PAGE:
At a March Committee of the Whole meeting, the Pensacola City Council was asked to approve a $100,000 street project that would reopen East Government Street at its Ninth Avenue terminus. The plans had been drawn; the contractor had been selected; it’s just that no one told anyone the historic Seville neighborhood that would be affected by the new traffic.
The results weren’t pretty. Dozens of angry residents showed up at the meeting to complain, and several council members, shocked at the lack of notification or neighborhood input, torpedoed the contract.
“There were some questions and concerns that, quite frankly, we didn’t do a good job of addressing last time,” said city spokesman Derek Cosson. “We dramatically underestimated how people would feel about this.”
So now the city is giving it another shot. They’ve contracted with the West Florida Regional Planning Council (WFRPC), a Pensacola-based entity that serves seven Panhandle counties (from Escambia to Bay), to hold a series of public involvement meetings on the issue and deliver a report to the city council in August.
“It’s our challenge to bring a concise story to this city, to tell them what we think is going on and what we think are viable solutions,” said Alan Gray, a regional planner in the WFRPC’s Comprehensive Planning Division, which specializes in land use regulation, disaster and hazard planning, review of large scale development, and, in this case, technical assistance to local governments.
“I love solutions,” said Gray. “I hate just focusing on a problem.”
As part of WFRPC’s $18,100 contract with the city, Gray is bringing noted urban planner Dan Burden to host the first meeting, being held today from 2:30 to 5:30 in City Hall’s Hagler-Mason conference room. Burden had a sixteen-year career as the nation’s first statewide Bicycle and Pedestrian Coordinator (for the Florida Department of Transportation) before starting a nonprofit called Walkable Communities in 1996. He has since been named one of the “six most important civic innovators in the world” by TIME magazine and now serves as executive director of the Walkable and Livable Communities Institute.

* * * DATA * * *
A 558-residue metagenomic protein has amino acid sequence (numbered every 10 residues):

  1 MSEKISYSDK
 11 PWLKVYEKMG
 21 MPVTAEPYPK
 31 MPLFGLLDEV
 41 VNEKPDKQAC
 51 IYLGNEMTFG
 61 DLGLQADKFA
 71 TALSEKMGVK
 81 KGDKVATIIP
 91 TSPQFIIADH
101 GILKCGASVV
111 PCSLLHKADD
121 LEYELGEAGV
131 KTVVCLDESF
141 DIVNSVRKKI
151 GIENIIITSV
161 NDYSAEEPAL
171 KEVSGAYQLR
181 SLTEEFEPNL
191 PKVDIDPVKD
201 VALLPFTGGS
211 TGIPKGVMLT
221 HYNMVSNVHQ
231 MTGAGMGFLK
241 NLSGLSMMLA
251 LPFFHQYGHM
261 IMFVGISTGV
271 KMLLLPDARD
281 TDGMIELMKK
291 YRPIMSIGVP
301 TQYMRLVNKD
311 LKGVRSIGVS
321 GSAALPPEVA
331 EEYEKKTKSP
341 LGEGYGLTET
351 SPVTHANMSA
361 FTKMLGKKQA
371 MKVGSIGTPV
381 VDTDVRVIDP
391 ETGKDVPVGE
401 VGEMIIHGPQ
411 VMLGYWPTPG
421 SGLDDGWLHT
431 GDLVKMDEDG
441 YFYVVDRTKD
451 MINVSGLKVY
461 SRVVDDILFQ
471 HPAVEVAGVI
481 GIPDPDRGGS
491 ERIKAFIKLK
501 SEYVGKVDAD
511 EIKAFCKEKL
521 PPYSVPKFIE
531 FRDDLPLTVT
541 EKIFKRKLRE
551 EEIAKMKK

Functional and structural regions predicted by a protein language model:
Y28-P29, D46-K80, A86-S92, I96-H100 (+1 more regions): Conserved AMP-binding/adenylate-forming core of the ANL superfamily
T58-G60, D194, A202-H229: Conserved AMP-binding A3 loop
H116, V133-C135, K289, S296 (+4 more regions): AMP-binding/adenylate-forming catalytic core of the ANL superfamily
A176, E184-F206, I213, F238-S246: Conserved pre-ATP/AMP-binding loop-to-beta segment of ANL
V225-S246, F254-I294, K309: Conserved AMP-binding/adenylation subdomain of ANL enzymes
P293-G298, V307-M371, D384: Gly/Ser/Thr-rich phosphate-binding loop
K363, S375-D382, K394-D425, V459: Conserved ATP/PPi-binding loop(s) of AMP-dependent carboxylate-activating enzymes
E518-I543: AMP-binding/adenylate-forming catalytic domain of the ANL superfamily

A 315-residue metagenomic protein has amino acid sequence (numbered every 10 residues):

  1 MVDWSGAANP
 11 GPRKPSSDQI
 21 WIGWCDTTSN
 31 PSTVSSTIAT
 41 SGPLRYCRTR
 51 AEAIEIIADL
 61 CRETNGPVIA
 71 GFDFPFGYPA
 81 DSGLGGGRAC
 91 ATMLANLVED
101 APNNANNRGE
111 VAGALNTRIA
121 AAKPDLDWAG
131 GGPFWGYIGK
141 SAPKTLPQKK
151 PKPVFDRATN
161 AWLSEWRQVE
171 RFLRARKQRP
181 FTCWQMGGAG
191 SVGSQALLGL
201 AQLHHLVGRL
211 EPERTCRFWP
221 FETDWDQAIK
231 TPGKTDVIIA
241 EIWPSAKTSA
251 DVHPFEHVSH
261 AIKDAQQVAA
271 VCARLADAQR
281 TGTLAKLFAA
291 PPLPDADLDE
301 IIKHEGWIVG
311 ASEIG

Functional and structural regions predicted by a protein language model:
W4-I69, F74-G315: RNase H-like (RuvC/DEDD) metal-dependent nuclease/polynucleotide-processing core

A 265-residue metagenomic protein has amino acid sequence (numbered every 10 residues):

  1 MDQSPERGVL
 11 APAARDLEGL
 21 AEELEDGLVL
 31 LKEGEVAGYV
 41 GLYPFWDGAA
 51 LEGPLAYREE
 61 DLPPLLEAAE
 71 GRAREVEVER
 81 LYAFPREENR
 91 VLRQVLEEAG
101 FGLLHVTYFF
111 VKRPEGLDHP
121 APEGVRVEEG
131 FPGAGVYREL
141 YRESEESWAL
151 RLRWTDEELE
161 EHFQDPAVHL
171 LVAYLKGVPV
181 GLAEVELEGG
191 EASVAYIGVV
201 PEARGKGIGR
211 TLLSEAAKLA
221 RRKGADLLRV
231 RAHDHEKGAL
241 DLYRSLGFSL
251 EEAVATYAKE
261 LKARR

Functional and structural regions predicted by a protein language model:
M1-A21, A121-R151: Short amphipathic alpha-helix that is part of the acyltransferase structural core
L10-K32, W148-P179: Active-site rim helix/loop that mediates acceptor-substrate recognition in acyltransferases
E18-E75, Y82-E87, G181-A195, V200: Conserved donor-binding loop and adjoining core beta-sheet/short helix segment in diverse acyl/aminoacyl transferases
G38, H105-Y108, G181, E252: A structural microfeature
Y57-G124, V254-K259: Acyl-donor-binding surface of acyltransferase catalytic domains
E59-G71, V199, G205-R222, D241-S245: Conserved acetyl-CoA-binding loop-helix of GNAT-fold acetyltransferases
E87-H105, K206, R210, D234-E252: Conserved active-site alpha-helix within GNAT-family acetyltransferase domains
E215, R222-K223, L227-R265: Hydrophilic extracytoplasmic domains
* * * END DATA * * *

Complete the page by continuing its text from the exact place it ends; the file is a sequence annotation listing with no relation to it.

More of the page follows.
“We’re really lucky to get a guy like that down here,” said Gray. “I think he’s going to be a real asset for us at the beginning of this process, with the experience of 3,500 communities that he’s helped in the past thirty years.”
Part of the plan this time around is to change the terminology. Instead of just “reopening Government Street,” which has a connotation of more automobile traffic and a less pedestrian-friendly environment, the goal is being described as “restoring the grid” through a “complete streets” philosophy.
Before Bayfront Parkway was constructed in 1980, the street grid provided consistent connectivity for transit throughout downtown — without the dead ends that frustrate many drivers today.
“You couldn’t drive somewhere and have to turn around,” he said. “We expressed vehicles through downtown, but we lost a lot of the connectivity.”
Gray has at his disposal a whole host of historic maps and aerial photos which document the decision to close Government Street, including a 1971 master plan that would have isolated the historic district from automobiles, with an outlandish bridge structure carrying traffic over the bay and the port, reconnecting with Main Street at Palafox. Obviously, this plan never reached fruition.